What to do in London
March 17, 2017
After the recent discovery of human bones underneath a supermarket in Paris, London has also revealed its hidden skeletons. During excavations for the construction of a new railway line, the remains of about 3 thousand people were discovered.
It is thought that they could be the victims of the great plague that struck the population of London in the seventeenth century.
Archaeologists from MOLA (the Museum of London Archaeology) are digging up the remains and further analysis with then be conducted. It is hoped that this will shed light on the historical epidemic that devastated the British capital.
THE PLACE OF DISCOVERY:
The exceptional discovery was made at a construction site near Liverpool Street train station. The gigantic mass grave originates from “Bedlam”, the first municipal cemetery located outside the city walls. Between 1569 and 1738, the cemetery was used to bury those who could not afford a tomb in the church or who had been discriminated against on religious or political grounds. The ancient cemetery owes its name to the psychiatric hospital that once stood on the same ground, the Bethlem Royal Hospital (also known as Bedlam, later moved out of London).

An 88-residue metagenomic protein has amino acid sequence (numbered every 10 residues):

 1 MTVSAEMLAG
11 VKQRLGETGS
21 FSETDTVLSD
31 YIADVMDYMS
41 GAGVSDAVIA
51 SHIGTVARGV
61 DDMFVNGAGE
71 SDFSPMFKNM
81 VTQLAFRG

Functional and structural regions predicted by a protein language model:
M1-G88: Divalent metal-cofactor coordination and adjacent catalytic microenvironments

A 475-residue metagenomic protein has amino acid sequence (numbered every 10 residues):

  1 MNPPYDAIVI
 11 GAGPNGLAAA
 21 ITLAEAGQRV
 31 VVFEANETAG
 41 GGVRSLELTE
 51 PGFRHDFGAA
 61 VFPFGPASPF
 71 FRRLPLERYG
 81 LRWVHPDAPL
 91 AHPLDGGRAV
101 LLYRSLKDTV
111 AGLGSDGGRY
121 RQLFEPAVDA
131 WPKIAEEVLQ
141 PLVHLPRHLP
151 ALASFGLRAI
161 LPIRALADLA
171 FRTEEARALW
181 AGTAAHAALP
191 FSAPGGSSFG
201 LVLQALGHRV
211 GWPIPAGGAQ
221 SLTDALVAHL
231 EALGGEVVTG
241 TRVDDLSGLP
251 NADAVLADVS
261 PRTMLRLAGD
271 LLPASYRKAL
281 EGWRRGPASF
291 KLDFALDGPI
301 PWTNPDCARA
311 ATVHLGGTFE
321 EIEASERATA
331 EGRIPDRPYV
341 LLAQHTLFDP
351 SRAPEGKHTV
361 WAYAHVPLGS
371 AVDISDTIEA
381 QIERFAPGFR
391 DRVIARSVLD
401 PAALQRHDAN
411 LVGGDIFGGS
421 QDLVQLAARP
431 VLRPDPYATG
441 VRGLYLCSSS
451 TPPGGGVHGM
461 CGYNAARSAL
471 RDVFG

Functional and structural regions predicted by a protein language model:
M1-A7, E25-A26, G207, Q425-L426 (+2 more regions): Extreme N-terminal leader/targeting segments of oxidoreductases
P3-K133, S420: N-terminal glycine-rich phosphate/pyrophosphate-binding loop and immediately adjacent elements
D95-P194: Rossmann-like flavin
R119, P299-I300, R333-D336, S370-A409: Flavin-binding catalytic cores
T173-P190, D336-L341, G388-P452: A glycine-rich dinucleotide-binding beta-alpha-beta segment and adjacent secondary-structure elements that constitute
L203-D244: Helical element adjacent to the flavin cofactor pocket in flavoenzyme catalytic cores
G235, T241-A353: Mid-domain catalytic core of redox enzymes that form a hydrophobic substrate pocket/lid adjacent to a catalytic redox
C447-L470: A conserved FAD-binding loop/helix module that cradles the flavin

THE GREAT PLAGUE:
Preliminary excavations conducted at Liverpool Street had already revealed more than 400 skeletons. Scholars speculate that the 3 thousand skeletons now are, in large part, the remains of the great plague that caused the death of more than a fifth of the entire population of London between 1665 and 1666. Although the documents from the time do not allow for exact calculations (the deaths of the poor were not being registered), it is estimated that the epidemic claimed between 75 thousand and 100 thousand victims. The infection subsided in conjunction with the Great Fire of London, which destroyed a large portion of the city in September 1666.
RACE AGAINST TIME:
Nick Elsden, project manager of the MOLA, said that the Bedlam cemetery is an opportunity to shed light “on a stage of the fascinating history of the city, covering the transition from the Tudor period to modern and cosmopolitan London.”
There is a team of 60 archaeologists working on the site. They have 6 weeks to excavate all the skeletons and document all their findings, since the construction of the railway line cannot wait for too long. Before being reinterred in another cemetery, the remains will be analyzed, with the dual objective of obtaining evidence on the bacterial strain which caused the epidemic and to find out more about demographic details, such as the diet and lifestyle of Londoners during this
THE GREAT PLAGUE - London Metro Skeletons